Dear President Trump,
Have you noticed that nearly every day there is a prominent story about police having been summoned to deal with black people? Have you noticed that most of the stories not involving the black person dying do involve the black person being led off in handcuffs, under arrest for having stood their ground in claiming space? The frequency of those stories has been ramping up and as a result we all, white and black and brown, are seeing more and more images of black people subdued by the system, in cuffs that look and function like chattel chains. Those images are powerful and they tell us all who is vulnerable to what sort of treatment in which places. Those images starkly tell us who has a right to be where.
It’s as though it’s no longer enough to follow my pastor around in the department store to make the point that she’s not welcome there, that she is not trusted and her business is not wanted. It’s as though it’s no longer enough to imprison and essentially disappear ungodly numbers of black and brown men and women, undermining them, their families, communities and their collective psyches. No, now we need to make a scene of going after people waiting for a business meeting in a public place or working out in a gym or playing golf. God forbid they protest the prejudice they are encountering and risk stirring up some trigger happy law enforcement officer (words carefully chosen) who can claim that he or she was frightened for his or her life by the scary black person or people and thereby was justified in shooting however many bullets they’ve got.
There’s another poem-a-day I want you to read. It’s by Danez Smith and it’s called “say it with your whole black mouth.” Since I know you won’t read it, I’ll reproduce a couple of key, devastating lines for you:
….how many times have we died on a whim
wielded like gallows in their sun-shy hands?
here, standing in my own body, i say: the next time
they murder us for the crime of their imaginations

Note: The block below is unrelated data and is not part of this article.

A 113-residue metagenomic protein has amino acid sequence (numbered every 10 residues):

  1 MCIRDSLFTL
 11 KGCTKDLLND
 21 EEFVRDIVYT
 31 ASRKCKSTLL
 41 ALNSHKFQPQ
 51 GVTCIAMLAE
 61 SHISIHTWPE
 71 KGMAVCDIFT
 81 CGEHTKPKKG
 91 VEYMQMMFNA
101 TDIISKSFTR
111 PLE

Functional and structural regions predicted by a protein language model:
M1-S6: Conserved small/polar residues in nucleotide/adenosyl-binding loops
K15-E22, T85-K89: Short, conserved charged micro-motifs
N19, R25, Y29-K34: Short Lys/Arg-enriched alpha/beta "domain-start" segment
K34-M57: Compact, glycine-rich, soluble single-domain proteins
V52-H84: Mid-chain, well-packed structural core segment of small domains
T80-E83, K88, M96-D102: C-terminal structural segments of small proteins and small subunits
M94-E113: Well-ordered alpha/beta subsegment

i don’t know what i’ll do….
The line “murder us for the crime of their imaginations” is so life and death important. Not only are white people prone to imagining it’s impossible to reason with those dangerous black and brown people (i.e., savages) and so they must be subdued, choked, cuffed, but so many of us white people are incapable of imagining ourselves in their situations, of achieving anything remotely like radical empathy.
The universe is so strange and amazing. Last night I read a New Yorker article from last fall by Dan Chiasson and I put the magazine by my writing chair because I wanted to share it with you today to frame my thoughts about how we are being fed a steady visual diet of black people in modern day chains. The article is a review of a poetry book and the final line conveys how poetry can facilitate radical empathy. The book of poetry being reviewed was by Danez Smith.
I have to admit that at first I didn’t put together that the article was about the same person whose poem was in my inbox this morning. Would I have remembered their name if they’d been a white man or woman? Quite possibly. I’m obviously still a work in progress.
The line I want to share, though, is about how reading someone’s poetry aloud, living in their space for a bit, might not fully bridge the gaps between our experiences and theirs, but it can mean “…they are not unimaginable.” Poetry is often so raw, so able to cut to the heart of what matters that it can open doors for us to one another and to ourselves if we are brave enough to venture across those thresholds.
May we be safe enough to venture into unknown territory.
May we be happy to just listen when we are there.
May we have the ego strength and health to stay open even when it’s really, really hard.
May we be grateful when the universe takes us by the hand and leads us places we need to go.